A MADEA CHRISTMAS
TYLER PERRY'S (Madea) inspirational journey from the hard
streets of New Orleans to the heights of Hollywood's A-list is the stuff of
Born into poverty and raised in a household scarred by abuse, Tyler fought
from a young age to find the strength, faith and perseverance that would later
form the foundations of his much-acclaimed plays, films, books and shows. It was
a simple piece of advice from Oprah Winfrey that set Tyler's career in motion.
Encouraged to keep a diary of his daily thoughts and experiences, he began
writing a series of soul-searching letters to himself. The letters, full of pain
and in time, forgiveness, became a healing catharsis. His writing inspired a
musical, I Know I've Been Changed, and in 1992, Tyler gathered his life's
savings in hopes of staging it for sold out crowds. He spent all the money but
the people never came, and Tyler once again came face to face with the poverty
that had plagued his youth. He spent months sleeping in seedy motels and his car
but his faith - in God and, in turn, himself - only got stronger. He forged a
powerful relationship with the church, and kept writing.
In 1998 his perseverance paid off and a promoter booked I Know I've Been
Changed for a limited run at a local church-turned-theatre. This time, the
community came out in droves, and soon the musical moved to Atlanta's
prestigious Fox Theatre. Tyler Perry never looked back. And so began an
incredible run of 13 plays in as many years, including Woman Thou Art Loosed!, a
celebrated collaboration with the prominent Dallas pastor T.D. Jakes.
In the year 2000, I Can Do Bad All By Myself marked the first appearance of
the now-legendary Madea. The God-fearing, gun-toting, pot-smoking, loud-mouthed
grandmother, Madea, was played by Perry himself. Madea was such a resounding
success, she soon spawned a series of plays - Madea's Family Reunion (2002),
Madea's Class Reunion (2003), Madea Goes To Jail (2005) - and set the stage for
Tyler's jump to the big screen.
In early 2005, Tyler's first feature film, Diary of a Mad Black Woman,
debuted at number one nationwide. His ensuing films, Madea's Family Reunion;
Daddy's Little Girls; Why Did I Get Married?; Meet The Browns; The Family That
Preys; I Can Do Bad All by Myself; Why Did I Get Married Too?; For Colored
Girls; Madea's Big, Happy Family; Good Deeds and Madea's Witness Protection have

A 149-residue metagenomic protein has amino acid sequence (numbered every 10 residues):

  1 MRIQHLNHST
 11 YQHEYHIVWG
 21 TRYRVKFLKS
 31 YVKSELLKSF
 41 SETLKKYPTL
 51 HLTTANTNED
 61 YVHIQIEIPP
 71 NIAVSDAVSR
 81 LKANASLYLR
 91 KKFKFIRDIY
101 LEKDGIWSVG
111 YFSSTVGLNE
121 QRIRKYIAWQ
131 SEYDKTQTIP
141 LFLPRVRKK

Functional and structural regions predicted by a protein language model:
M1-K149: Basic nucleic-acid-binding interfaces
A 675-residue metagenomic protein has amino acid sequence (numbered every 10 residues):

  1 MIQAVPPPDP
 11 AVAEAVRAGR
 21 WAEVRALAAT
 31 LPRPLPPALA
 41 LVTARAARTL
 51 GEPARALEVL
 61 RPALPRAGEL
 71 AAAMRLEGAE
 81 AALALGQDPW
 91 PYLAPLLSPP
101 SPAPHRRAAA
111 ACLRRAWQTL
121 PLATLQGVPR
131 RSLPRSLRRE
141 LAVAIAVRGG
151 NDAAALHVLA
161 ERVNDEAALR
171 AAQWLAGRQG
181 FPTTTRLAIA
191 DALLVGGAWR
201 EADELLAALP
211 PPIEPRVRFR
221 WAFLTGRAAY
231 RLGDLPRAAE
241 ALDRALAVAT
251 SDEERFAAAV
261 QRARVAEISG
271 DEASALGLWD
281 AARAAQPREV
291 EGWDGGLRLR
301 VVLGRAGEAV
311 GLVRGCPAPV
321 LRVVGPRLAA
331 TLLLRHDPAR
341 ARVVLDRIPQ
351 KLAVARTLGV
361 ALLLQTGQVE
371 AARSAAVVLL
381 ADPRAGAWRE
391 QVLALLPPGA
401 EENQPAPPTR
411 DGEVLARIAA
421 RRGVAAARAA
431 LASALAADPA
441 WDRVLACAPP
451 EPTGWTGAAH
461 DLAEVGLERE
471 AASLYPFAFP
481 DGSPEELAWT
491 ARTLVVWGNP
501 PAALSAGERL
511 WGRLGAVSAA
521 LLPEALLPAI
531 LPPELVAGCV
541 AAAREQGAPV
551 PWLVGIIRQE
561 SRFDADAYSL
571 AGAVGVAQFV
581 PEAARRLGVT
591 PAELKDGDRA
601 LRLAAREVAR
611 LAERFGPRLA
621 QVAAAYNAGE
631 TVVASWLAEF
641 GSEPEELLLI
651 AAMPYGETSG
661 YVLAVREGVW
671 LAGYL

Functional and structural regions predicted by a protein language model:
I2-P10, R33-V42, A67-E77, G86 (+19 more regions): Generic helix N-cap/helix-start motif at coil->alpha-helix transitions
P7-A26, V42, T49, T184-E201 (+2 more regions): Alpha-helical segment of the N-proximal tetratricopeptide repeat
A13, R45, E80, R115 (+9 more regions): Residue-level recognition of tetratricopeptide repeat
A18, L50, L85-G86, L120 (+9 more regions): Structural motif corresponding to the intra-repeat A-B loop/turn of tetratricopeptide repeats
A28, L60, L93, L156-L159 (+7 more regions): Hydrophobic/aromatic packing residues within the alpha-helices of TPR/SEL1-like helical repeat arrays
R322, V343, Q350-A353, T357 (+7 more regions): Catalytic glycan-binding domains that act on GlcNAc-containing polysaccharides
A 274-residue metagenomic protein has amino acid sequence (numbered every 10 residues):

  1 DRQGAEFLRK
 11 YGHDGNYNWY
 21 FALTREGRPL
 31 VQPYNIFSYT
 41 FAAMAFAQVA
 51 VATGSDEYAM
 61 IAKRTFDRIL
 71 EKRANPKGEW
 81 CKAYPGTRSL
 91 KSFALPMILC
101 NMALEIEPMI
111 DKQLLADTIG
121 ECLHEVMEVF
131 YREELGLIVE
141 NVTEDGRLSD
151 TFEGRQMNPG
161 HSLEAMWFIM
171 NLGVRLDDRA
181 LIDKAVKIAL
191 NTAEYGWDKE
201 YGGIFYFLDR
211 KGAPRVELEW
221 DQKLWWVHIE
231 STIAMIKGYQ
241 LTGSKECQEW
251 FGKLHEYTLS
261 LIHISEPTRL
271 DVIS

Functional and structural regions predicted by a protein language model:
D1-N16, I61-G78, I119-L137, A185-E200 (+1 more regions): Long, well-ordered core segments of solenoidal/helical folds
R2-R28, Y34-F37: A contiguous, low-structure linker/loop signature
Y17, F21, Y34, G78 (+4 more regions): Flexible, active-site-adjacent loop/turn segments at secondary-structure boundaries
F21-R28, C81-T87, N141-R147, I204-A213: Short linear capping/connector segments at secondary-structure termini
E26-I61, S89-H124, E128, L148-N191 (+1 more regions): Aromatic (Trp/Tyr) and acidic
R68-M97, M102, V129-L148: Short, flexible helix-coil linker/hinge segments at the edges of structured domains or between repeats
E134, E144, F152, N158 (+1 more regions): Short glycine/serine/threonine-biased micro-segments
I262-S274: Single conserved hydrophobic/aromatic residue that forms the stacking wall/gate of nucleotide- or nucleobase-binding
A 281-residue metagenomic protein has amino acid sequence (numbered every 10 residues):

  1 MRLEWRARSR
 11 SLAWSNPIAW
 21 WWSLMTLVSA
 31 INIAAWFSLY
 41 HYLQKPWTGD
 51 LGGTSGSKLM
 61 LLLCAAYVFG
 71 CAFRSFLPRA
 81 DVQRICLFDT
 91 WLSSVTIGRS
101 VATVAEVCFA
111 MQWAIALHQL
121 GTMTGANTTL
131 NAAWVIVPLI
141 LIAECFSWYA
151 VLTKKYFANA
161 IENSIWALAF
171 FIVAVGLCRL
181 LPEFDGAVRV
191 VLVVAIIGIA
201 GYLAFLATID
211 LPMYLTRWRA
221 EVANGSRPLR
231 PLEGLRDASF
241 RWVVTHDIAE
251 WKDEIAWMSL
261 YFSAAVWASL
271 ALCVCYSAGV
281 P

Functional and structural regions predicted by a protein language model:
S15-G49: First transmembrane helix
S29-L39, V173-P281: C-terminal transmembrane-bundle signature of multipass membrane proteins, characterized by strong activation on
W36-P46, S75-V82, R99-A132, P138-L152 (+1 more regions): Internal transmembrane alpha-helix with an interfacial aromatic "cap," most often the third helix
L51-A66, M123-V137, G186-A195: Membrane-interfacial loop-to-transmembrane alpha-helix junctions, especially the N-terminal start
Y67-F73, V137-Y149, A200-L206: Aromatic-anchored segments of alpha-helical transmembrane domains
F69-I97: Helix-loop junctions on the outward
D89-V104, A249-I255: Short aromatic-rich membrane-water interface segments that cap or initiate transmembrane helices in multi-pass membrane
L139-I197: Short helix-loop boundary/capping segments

all been met with massive commercial success, delighting audiences across
America and around the world. He also starred in the Rob Cohen directed Alex
Cross and helped release Academy Award -nominated Precious, a movie based on the
novel Push by Sapphire, in conjunction with his 34th Street Films banner, Oprah
Winfrey's Harpo Films and Lionsgate.
2006 saw the publication of Tyler's first book, Don't Make A Black Woman Take
Off Her Earrings: Madea's Uninhibited Commentaries On Life And Love, which shot
to the top of the New York Times nonfiction bestseller list and remained there
for eight weeks. It went on to claim Quill Book Awards for both "Humor" and
"Book of the Year" (an unheard-of feat for a first-time author), and spread
Tyler Perry's unique brand of inspirational entertainment to a devoted new
It is a brand that quickly became an empire. In 2007, Tyler expanded his
reach to television with the TBS series "House of Payne," the highest-rated
first-run syndicated cable show of all time, which went into syndication after
only a year. His follow up effort, "Meet the Browns," was the second highest
debut ever on cable - after "House of Payne". In late 2012, Perry teamed up with
Oprah Winfrey in an exclusive deal to bring scripted programming to her cable
network, OWN. The hour-long drama, "The
Haves and The Have Nots" and the half our sitcom, "Love They Neighbor," which
made its debut on the network in the spring of 2013 and have posted the
network's highest ratings to date.
In the fall of 2008, Perry opened his 200,000 square foot Studio in Atlanta,
situated on the former Delta Airlines campus of more than 30 acres. The Studio
consists of five sound stages, a post production facility, a pond, a back lot, a
400-seat theater, a private screening room, and designated areas for
entertaining and hosting events. Not one to rest on success, Tyler Perry and his
350 Atlanta-based employees have been hard at work. His latest films include
Temptation: Confessions of a Marriage Counselor, released in March 2013 and from
his 34th Street Films banner, Peeples, released in May 2013. Tyler will next be
seen in Tyler Perry's A Madea's Christmas, adapted from his stage play by the
same name. In early 2014, he will be seen in the Tyler Perry Studios' production
that he also directed, Single Moms Club.
But listen to Tyler Perry and you'll hear a man who hasn't forgotten about
the people that have helped him reach the top of a mountain he could once only
dream of climbing. He has been intimately involved and donated generously to
civil rights causes through work with the NAACP and NAN. He also strongly
supports charities that focus on helping the homeless, such as Feeding America,
Covenant House, Hosea Feed the Hungry, Project Adventure, and Perry Place - a
20-home community that Tyler built for survivors of Hurricane Katrina in New
Orleans. In January 2010, Perry pledged $1,000,000 via The Tyler Perry
Foundation to help rebuild the lives of those affected by the earthquakes in
Haiti. Tyler Perry practices what he preaches, and what he preaches has endeared
him to millions of fans drawn by that unique blend of spiritual hope and
down-home humor that continues to shape his inspiring life story and
extraordinary body of work.
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